This is the basic entry level of leadership. The only influence you have is that which comes with a title. People who stay at this level get into territorial rights, protocol, tradition, and organizational charts. These things are not negative unless they become the basis for authority and influence, but they are poor substitutes for leadership skills.

                Real leadership is being the person others will gladly and confidently follow.


                Characteristics of a "Positional Leaver."
                • Security is based on title, not talent.
                • This level is often gained by appointment,
                • People will not follow a positional leader beyond his stated authority.
                • Positional leaders have more difficulty working with volunteers, white-collar workers, and younger people.

                Most of us have been taught that leadership is a position. Frustration rises within us when we get into the real world and find that few people will follow us because of our titles. Our joy and success in leading others depend on our abilities to keep climbing the levels of leadership.

                Next time, we will explore the remaining levels of leadership.


                Donald G Rosenbarger
                Senior Vice President
                Delta Companies Inc

                Thursday, August 11, 2016

                Developing the Leader Within You - Introduction



                
                Source
                We will continue our leadership journey, learning new skills and refreshing old ones, with John C. Maxwell's book Developing the Leader Within You.

                In the introduction of the book, Maxwell states: The key to success in an endeavor is the ability to lead others successfully. And, as we have heard before, Everything rises and falls on leadership.

                Fortunately, leadership can be taught. Leadership is not an exclusive club for those who were "born with it." The traits that are raw materials of leadership can be acquired. Link them up with the desire and nothing can keep you from becoming a leader. Maxwell's book will supply the leadership principles. Each of us must supply the desire.

                There has always been a great deal of confusion over the difference between "leadership" and "management." Management is the process of assuring that the program and objectives of the organization are implemented. Leadership, on the other hand, has to do with casting vision and motivating people.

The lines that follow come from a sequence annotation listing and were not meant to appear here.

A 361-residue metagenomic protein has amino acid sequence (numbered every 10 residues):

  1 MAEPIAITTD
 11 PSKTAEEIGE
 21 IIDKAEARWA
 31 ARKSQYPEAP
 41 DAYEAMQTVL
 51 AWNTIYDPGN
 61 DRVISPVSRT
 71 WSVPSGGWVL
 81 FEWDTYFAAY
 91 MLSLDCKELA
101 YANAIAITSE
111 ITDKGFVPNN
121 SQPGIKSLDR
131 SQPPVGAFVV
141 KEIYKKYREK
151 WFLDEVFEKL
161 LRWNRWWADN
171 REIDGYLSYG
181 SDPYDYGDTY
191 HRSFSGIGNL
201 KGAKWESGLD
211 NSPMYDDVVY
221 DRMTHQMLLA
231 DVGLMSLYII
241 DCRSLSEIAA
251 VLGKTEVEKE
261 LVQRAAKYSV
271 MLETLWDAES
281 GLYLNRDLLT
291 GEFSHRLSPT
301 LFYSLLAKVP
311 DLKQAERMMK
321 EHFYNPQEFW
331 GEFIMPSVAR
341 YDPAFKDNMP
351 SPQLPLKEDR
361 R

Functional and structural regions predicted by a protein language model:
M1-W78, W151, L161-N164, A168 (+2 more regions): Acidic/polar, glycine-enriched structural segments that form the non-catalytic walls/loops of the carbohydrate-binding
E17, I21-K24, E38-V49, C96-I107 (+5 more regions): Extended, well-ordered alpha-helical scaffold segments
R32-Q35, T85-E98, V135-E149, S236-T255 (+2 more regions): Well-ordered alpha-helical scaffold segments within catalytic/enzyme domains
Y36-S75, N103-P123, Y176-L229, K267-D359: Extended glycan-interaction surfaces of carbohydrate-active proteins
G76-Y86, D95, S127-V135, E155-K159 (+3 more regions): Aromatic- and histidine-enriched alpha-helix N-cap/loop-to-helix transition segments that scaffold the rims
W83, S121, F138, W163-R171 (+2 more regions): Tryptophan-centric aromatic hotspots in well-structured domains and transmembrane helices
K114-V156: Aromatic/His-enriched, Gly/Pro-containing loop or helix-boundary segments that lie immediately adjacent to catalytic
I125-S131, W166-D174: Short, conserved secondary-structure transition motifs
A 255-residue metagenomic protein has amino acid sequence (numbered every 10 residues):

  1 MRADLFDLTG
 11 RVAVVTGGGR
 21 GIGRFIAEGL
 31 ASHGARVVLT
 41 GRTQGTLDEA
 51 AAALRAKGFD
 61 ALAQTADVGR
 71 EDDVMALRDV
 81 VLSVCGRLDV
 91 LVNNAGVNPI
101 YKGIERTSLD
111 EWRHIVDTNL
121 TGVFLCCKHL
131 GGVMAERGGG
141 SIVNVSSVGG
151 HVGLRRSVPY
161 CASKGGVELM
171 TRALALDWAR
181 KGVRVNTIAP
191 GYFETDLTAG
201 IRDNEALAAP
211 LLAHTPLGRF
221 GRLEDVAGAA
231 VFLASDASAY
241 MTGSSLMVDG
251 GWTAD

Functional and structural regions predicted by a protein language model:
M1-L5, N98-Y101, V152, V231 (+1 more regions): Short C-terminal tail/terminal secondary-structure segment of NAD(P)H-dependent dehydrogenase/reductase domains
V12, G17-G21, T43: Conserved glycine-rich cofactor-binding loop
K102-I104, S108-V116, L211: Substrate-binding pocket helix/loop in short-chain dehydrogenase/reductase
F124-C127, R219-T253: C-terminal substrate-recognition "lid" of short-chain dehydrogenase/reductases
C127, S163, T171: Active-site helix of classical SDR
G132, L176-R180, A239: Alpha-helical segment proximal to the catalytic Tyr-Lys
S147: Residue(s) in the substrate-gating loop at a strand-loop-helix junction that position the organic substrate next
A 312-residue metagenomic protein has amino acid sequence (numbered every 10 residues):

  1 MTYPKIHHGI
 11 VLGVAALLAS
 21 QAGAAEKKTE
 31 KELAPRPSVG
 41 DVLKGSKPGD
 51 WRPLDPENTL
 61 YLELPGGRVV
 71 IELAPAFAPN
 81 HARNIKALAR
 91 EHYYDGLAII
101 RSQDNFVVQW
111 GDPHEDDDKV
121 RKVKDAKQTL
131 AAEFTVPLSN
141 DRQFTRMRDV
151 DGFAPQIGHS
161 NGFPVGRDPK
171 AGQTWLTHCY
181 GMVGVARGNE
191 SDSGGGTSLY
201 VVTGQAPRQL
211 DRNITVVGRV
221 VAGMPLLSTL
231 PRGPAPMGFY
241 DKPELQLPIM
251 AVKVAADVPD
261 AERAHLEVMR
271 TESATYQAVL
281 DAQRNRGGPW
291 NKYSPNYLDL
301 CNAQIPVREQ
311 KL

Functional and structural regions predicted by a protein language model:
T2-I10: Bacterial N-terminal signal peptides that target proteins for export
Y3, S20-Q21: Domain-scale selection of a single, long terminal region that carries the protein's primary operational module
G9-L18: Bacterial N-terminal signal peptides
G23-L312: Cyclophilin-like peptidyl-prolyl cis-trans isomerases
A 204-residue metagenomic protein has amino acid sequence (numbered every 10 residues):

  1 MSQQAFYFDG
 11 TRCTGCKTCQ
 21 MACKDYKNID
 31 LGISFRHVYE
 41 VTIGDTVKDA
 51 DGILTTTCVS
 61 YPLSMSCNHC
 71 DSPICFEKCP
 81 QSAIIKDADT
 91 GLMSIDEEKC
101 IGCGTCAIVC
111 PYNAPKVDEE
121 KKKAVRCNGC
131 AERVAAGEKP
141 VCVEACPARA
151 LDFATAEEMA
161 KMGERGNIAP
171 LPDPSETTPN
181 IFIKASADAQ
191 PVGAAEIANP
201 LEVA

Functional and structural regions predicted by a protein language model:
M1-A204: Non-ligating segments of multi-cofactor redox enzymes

John C. Gardner, former Secretary of the US Department of Health, Education, and Welfare, has pinpointed five characteristics that set "leader managers" apart from "run-of-the-mill managers.":
                1. Leader Managers are long-term thinkers who see beyond the day's crisis and the quarterly report.
                2. Leader Managers' interests in their companies do not stop with the units they head. They want to know how all the company's departments affect one another, and they are constantly reaching beyond their specific areas of influence.
                3. Leader Managers put heavy emphasis on vision, values, and motivation.
                4. Leader Managers have strong political skills to cope with conflicting requirements of multiple constituents.
                5. Leader Managers don't accept the status quo
                People don't want to be managed. They want to be lead.

                During the coming months, we will be reviewing the following Maxwell leadership principles:
                • Influence
                • Priorities
                •  Integrity
                • Creating Positive Change
                • Problem-Solving
                • Attitude
                • People
                • Vision
                • Self-Discipline
                • Staff Development


                Donald G Rosenbarger
                Senior Vice President
                Delta Companies Inc